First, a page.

Commitment Phobia — 5 reasons why you can’t commit to a relationship
You know that sinking feeling when your long-term partner wants “something more” out of your relationship with him or her. You feel trapped and are desperate to get out of it somehow. You feel you have commitment phobia.
You think, “Here’s another relationship that didn’t work. It was going so well — why can’t it stay like this forever?”
You see the hurt and disappointment in your partner’s eyes. You feel bad for your partner, but you just can’t bring yourself to take the next step in your relationship. No, that would be too much.
Have you ever thought why you can’t commit?
You’re afraid to be wrong. What if you invest too much into the relationship and then it doesn’t work out? You’re afraid of getting hurt. You may have had a past where your relationships broke up badly. You may not have fully recovered from the earlier hurt. You’re probably carrying around baggage from your previous relationships.
Or you’re simply too proud to “fail.”
No matter what the reason, the central factor in your commitment phobia is fear. Fear of pain. Fear of emotional injury.
Freedom is an overrated concept. Nobody is truly free — we’re all enjoying various degrees of freedom. Your commitment-phobic self probably thinks that investing deeply in a relationship will “trap” you.
You’d rather enjoy the many benefits of your casual relationship without bearing the costs of a committed bond.
You enjoy the “freedom” that comes with a no-strings-attached relationship and you want to keep things that way.
You think you’re “too busy.”
This is especially true if you work in a high-pressure environment. You’re so caught up with the daily trials of life that you feel you have no time or energy to devote yourself to another person.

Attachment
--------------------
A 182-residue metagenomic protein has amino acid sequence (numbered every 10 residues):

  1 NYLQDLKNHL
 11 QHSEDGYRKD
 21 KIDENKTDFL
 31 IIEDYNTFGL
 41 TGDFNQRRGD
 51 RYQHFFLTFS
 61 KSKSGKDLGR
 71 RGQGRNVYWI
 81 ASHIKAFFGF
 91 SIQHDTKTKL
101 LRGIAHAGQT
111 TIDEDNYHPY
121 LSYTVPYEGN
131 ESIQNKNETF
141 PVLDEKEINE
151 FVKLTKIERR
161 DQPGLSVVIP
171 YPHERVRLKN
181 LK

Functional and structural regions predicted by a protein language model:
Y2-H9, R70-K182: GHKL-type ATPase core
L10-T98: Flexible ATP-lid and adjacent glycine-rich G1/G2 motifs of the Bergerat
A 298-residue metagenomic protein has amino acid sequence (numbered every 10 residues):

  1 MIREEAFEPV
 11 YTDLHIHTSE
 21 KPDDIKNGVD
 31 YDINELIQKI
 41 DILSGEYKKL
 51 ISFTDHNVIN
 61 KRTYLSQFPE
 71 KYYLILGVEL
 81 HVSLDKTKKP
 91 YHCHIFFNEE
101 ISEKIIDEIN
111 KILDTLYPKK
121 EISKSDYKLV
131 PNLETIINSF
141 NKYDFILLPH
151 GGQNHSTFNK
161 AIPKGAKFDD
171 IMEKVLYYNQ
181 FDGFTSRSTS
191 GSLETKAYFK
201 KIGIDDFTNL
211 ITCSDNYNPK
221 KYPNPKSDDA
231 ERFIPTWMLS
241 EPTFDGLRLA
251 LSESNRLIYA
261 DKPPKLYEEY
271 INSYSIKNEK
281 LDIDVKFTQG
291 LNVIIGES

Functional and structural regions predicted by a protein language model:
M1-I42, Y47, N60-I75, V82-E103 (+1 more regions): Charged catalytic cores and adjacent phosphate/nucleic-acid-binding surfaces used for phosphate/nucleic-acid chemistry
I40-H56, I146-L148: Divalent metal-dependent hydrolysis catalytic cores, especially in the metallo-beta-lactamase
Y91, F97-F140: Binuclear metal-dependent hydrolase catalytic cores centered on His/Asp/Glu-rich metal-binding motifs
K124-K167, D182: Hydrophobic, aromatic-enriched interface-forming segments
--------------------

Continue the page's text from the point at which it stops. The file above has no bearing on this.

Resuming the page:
You’d rather not deal with the mess of a committed relationship. That’s commitment phobia alright!
You feel that by getting serious with someone, you’re wasting precious emotional energy that you could otherwise use elsewhere in your life.
You want “something better.”
Why would you want to be stuck with someone when you can get a “better person?”
Humans are on a lifelong search for better alternatives to what they have at present. It could be a career, a hobby, a lifestyle, or a relationship.
You’re probably never satisfied with what you have currently — your commitment phobia compels you to look for the next “upgrade.”
You think you “still have time.”
If you’re in your twenties, you’re probably thinking of this reason. You tell yourself, “I still have lots of time. Why should I commit now?”
Even if the person in question is someone you feel very strongly about.
This reason is tied to several others mentioned previously — wanting to get someone “better” and being dissatisfied with your current choice.
Traditionally, commitment phobia was considered a male issue. With the empowerment of more and more women, both genders are equally afflicted now.
First, you must understand that a fear of commitment is perfectly normal. However, it’s important to work through your emotional baggage, your fears and doubts, and your concerns in order to ensure that you do not unnecessarily end a potentially fulfilling relationship. You could start a journal to express your emotions, or you could talk to friends, or even a relationship counsellor.
Now that you understand what’s ailing you, would you like to do something about it?